Advisory Board
A ten-member Advisory Board of leaders in science and science education, each with special expertise in areas related to instructional materials, will provide oversight for the Center. The Board will advise the center on issues having to do with project evaluation, the graduate programs, professional development, and the sustainability of the Center. The Board will convene during the Knowledge Transfer Institute so that Board members can participate in the institute sessions. Advisory Board members are listed in Appendix B.

Institutional Capacity

The four partner institutions bring strengths in graduate training, professional development, and teacher preparation along with broad research experience in science learning and in instructional materials analysis and development. Both the University of Michigan and Northwestern University have expertise in the study and design of innovative technologies to support science learners. Michigan State University has had extensive experience in preparing K-12 science teachers and in pioneering the development of instructional materials based on a conceptual change model, and Project 2061 brings more than 15 years of experience working at the national level to bring about systemic reform of science education. The university partners have developed close relationships with local school districts, and all of the partners have been actively involved in sustained professional development relationships with K-12 science teachers. Thus the proposed Center is built on a strong foundation of existing networks of relationships and institutional research infrastructures.

Project 2061 has been a leader in articulating science standards and developing criteria to analyze the content basis and pedagogical sensibility of science curricula. AAAS as a whole offers rich scientific, technical, and education resources through its interdisciplinary programs and its worldwide membership. AAAS’s Directorate for Education and Human Resources brings considerable expertise working in a variety of formal and informal settings with educators and students who are diverse in ethnicity, culture, language, and gender.

Through its Benchmarks for Science Literacy (AAAS, 1993) and its analysis of text materials in science and mathematics, Project 2061 continues to aim for the highest standards possible in mathematics and science education. Dr. Jo Ellen Roseman, Project 2061’s acting director and the PI for this proposal, is leading an IERI grant (NSF 0129398) to determine the extent to which fidelity of implementation of instructional materials in mathematics impacts teacher behavior and, ultimately, student learning. Project 2061 intends to conduct a similar study in science and to expand the mathematics study to look more closely at teacher understanding of the intent of standards-based instructional materials. A Center that is devoted to research on issues related to materials development and that is committed to preparing doctoral level leadership in this area would be a natural next step in Project 2061’s work.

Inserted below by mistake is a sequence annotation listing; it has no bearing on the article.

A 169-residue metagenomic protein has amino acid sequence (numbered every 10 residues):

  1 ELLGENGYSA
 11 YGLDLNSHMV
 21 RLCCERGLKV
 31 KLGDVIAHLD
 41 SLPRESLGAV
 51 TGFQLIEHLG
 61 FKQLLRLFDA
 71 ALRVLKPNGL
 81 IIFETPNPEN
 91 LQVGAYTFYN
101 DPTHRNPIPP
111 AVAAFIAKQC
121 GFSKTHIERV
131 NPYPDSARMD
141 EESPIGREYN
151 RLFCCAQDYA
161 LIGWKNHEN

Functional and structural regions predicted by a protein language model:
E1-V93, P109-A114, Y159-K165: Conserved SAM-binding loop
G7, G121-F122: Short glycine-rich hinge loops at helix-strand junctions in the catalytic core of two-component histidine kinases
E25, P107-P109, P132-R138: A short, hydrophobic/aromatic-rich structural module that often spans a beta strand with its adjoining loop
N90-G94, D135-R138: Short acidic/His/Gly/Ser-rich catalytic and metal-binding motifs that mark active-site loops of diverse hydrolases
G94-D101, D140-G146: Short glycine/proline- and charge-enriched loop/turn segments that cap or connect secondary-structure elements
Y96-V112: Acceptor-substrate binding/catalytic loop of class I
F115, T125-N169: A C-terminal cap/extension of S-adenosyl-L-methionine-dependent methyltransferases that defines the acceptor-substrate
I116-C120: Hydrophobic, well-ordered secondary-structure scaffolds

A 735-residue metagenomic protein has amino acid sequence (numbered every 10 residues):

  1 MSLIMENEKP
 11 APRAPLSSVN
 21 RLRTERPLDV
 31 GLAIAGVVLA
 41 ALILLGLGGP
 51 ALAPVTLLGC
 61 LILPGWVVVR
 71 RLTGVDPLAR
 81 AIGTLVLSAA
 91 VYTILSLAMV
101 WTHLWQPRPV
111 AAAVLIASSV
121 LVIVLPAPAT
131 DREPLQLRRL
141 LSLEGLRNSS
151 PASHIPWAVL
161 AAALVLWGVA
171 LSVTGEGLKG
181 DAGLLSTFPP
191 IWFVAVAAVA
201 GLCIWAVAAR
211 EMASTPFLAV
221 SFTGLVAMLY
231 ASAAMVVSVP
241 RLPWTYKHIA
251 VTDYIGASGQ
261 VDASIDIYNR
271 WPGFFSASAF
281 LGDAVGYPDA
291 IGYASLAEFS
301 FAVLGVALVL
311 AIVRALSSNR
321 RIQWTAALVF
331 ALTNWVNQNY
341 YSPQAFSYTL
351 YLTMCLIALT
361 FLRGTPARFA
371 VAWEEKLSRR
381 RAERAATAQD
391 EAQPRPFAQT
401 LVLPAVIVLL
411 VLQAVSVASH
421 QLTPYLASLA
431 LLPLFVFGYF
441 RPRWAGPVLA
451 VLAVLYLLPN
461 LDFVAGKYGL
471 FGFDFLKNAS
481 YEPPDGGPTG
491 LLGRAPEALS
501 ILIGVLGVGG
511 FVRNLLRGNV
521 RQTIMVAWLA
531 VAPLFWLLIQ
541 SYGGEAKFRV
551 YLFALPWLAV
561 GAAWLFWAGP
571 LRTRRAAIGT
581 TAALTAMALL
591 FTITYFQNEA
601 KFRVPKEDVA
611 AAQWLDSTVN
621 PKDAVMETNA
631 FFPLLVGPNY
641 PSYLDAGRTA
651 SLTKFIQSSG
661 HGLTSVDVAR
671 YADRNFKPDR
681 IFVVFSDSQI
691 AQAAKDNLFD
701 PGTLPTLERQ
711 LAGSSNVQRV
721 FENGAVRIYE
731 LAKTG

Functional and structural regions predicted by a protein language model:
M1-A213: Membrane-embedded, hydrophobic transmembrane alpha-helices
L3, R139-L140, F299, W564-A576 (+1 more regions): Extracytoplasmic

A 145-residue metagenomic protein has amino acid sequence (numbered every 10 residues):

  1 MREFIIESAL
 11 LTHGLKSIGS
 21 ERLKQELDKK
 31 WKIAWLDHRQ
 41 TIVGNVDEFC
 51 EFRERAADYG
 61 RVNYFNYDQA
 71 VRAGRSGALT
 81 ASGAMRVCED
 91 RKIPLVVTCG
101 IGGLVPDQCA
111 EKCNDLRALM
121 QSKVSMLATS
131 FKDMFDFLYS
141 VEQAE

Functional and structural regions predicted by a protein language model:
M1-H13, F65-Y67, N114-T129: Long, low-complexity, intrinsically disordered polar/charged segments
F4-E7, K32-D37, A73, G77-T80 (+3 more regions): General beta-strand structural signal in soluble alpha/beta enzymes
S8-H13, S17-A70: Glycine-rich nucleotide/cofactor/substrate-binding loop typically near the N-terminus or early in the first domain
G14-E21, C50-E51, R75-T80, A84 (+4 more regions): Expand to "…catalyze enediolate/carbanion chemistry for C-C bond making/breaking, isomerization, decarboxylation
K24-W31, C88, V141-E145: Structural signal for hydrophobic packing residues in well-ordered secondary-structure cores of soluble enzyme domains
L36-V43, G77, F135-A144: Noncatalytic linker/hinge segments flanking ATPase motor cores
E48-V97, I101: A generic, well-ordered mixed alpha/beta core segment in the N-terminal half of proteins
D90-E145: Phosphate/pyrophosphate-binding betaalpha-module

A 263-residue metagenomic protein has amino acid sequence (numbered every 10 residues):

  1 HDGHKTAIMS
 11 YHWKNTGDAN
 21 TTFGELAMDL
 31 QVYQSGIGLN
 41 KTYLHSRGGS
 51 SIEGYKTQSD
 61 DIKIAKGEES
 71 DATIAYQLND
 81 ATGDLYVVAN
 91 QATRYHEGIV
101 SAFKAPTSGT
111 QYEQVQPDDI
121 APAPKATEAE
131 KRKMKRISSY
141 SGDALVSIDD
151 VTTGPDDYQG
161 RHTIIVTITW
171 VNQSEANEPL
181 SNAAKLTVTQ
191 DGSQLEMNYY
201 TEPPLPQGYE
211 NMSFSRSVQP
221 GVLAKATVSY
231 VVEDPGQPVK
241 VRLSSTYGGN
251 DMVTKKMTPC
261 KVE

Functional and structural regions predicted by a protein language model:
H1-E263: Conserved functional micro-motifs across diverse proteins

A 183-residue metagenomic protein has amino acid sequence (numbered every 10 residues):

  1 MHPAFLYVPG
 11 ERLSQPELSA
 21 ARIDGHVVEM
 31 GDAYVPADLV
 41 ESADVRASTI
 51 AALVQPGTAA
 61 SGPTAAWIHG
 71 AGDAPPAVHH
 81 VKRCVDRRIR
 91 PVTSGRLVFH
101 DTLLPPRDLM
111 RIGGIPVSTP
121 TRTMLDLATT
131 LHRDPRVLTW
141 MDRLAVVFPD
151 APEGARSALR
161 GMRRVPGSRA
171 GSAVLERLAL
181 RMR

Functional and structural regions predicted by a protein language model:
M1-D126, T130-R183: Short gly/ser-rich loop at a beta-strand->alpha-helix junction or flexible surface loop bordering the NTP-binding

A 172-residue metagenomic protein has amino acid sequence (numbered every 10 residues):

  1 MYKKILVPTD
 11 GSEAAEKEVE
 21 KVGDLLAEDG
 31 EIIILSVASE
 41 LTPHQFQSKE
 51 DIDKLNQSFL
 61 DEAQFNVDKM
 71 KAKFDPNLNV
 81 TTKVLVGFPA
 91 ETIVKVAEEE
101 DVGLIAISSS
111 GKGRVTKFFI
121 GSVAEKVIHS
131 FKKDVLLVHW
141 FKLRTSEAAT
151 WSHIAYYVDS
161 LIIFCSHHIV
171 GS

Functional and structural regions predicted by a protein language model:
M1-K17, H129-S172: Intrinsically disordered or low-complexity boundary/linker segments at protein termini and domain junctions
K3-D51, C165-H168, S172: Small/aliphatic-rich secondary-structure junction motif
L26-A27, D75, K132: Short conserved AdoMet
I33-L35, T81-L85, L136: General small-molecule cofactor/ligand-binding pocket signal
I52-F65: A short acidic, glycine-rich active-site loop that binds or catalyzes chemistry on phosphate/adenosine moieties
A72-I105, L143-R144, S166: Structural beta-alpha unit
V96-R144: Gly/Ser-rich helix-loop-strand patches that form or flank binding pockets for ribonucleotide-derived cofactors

The University of Michigan is one of the nation's leading teaching and research universities and is well-qualified to nurture the proposed research and development activities proposed in the Center. The University of Michigan is a pioneer in technological development for instruction, and its School of Education has been ranked as one of the top schools in the nation for research in the 2002 U.S. News & World Report Graduate School Rankings.

Currently, University of Michigan researchers, along with Northwestern University and Project 2061, are engaged in a partnership to create the next generation of curriculum materials for middle school students (NSF ESI-0101780). The University of Michigan also sponsors courses and seminars in teaching and learning for Ph.D. chemistry students.

The School of Education at Michigan houses the Center for Highly Interactive Technologies for Education and has long and well-established ties to the Department of Psychology, the Institute for Social Research, science departments, and other units that would be of value to the Center’s work. Faculty members have developed strong ties with local school districts and teachers through programs such as the Center for Learning Technologies in Urban Schools (LeTUS) which has been instrumental in helping to bring about systemic reform in science education in the Detroit Public School System.

The proposed Center will collaborate with the College of Literature, Science and the Arts, which is noted for curriculum reform efforts particularly in calculus and chemistry, and with the College of Engineering, which is recognized for its interests not only in the design of new technology but also in the application of such technology to education.

Northwestern University has been a leader in the field of cognitive science, creating the nation’s first graduate program in Learning Sciences. A model for programs at other institutions, this program provides interdisciplinary training in curricular, technological, and social policy innovations aimed at improving education. Northwestern University’s School of Education and Social Policy has been ranked among the top universities in the nation for research in the 2002 U.S. News and World Report Graduate School Rankings.

Working with the LeTUS program in collaboration with the University of Michigan, Northwestern University researchers have led the development of innovative technologies for use in educational settings and the development of curricula with embedded technologies. They have worked with teachers and administrators in the Chicago public schools to investigate the process of collaborative design, establishing a model for successful problem solving partnerships with school districts (Shrader et al, in review; Singer et al, 2000). Also, central to this work is the professional development of teachers and the assessment of student learning outcomes. In addition, LeTUS researchers have worked with young career scientists interested in pursuing careers in science education, including four NSF/PFSMETE fellows.